By investing in climate-aligned real assets, defined-contribution pension schemes can help propel the transition to a more sustainable future while also benefiting from portfolio diversification and attractive risk-adjusted returns, says Mark Meiklejon.

UK regulators and policymakers are increasingly keen to channel private-sector capital into infrastructure and other long-term projects designed to boost economic growth. In this environment, there are opportunities for the trustees of defined-contribution (DC) pension schemes to begin offering their clients access to real assets.

Investing directly in real assets has historically been the preserve of large institutional investors, which are typically able to commit large amounts of capital to a single investment. These investors also usually provide patient capital, which means they recognise the illiquidity inherent in the asset class and are accepting of the long-term nature of investments to deliver additional investment returns.

Evidence suggests that while the market is still nascent, most DC pension schemes have been underinvested in this area, with default strategies overwhelmingly favouring lower-cost equity and bond funds.

There are several arguments for DC schemes to increase allocations to real assets, since they offer many characteristics that set them apart from public-market investments and offer some distinct advantages in a diversified portfolio.

They help diversify members’ exposure to public markets and offer the potential for attractive long-term returns, capturing illiquidity premia. Moreover, in some cases, they offer the only means of gaining pure exposure to sectors such as life sciences, renewable energy, and social housing, areas with strong growth potential that enable members to feel more connected to their capital.

DC schemes can play their part in helping accelerate the transition to a carbon-neutral economy

By investing in real assets, DC schemes can also play their part in helping accelerate the transition to a carbon-neutral economy, and not just by investing in renewables, but via other investments too, notably real estate and direct natural capital investments.

After all, the built environment is a major contributor to climate change, with around 37 per cent of global carbon emissions associated with the construction and maintenance of buildings.1

Inefficient, carbon-intensive assets are likely to be affected by new green regulations and shifting demand patterns over the coming years. They may also be vulnerable to the physical risks of climate change, from extreme heat to floods and wildfires.

Aviva Investors’ Climate Transition Real Assets strategy aims to mitigate specific risks and take advantage of the opportunities associated with the climate transition, helping to drive the shift to a sustainable future while also realising key financial outcomes for clients in the form of diversification, illiquidity premia and uncorrelated returns. We can do this by proactively decarbonising existing assets; acquiring and developing new, climate-friendly real estate; developing new infrastructure assets, including socially beneficial assets like fibre broadband and electric vehicle (EV) charging networks; and by identifying opportunities to capture carbon via nature-based solutions.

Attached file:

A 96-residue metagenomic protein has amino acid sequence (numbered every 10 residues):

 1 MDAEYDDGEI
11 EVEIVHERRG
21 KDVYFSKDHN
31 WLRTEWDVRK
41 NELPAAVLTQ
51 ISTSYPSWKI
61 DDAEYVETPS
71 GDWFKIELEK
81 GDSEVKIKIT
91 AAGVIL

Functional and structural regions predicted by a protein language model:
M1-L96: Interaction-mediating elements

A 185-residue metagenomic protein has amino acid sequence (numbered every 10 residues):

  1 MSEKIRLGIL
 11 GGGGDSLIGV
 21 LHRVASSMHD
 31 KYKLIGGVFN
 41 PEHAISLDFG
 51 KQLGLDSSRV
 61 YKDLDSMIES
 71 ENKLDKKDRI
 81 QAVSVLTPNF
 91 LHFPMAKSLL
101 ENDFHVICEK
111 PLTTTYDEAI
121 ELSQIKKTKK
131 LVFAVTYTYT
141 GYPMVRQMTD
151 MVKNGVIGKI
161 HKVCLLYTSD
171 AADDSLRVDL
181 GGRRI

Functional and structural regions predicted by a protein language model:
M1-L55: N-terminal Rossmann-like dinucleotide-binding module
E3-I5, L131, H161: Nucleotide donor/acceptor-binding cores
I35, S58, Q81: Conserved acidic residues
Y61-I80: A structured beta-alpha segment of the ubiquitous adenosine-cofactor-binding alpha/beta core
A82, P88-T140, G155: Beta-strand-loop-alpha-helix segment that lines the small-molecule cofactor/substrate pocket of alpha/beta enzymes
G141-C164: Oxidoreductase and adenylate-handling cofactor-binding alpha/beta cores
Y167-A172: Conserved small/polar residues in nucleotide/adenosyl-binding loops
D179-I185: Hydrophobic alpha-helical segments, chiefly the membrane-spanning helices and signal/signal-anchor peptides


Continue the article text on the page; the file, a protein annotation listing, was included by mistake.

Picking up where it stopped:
Download Building better: Opportunities for DC schemes to invest in the climate transition through real assetsto understand:

  • Some of the main benefits real assets have to offer defined contribution pension schemes.
  • The limitations of strategies focused solely on public markets.
  • The role real asset investments have to play in helping tackle climate change.

Climate Transition Real Assets

A real assets strategy that seeks to deliver capital growth and income and make a positive contribution to the transition to a low-carbon economy. 

Find out more

Key risks

Investment risk

The value of an investment and any income from it can go down as well as up and can fluctuate in response to changes in currency and exchange rates. Investors may not get back the original amount invested.

Real estate risk

Investments in real estate may not be able to be sold, realised or liquidated when you want because real estate assets may not always be readily saleable. If this is the case, we may defer your request or instruction regarding your investment. Investors should also bear in mind that the valuation of real estate is generally a matter of valuers’ opinion rather than fact.

Sustainable investing risk

The level of sustainability risk to which the strategy is exposed, and therefore the value of its investments, may fluctuate depending on the investment opportunities identified by the Investment Manager.

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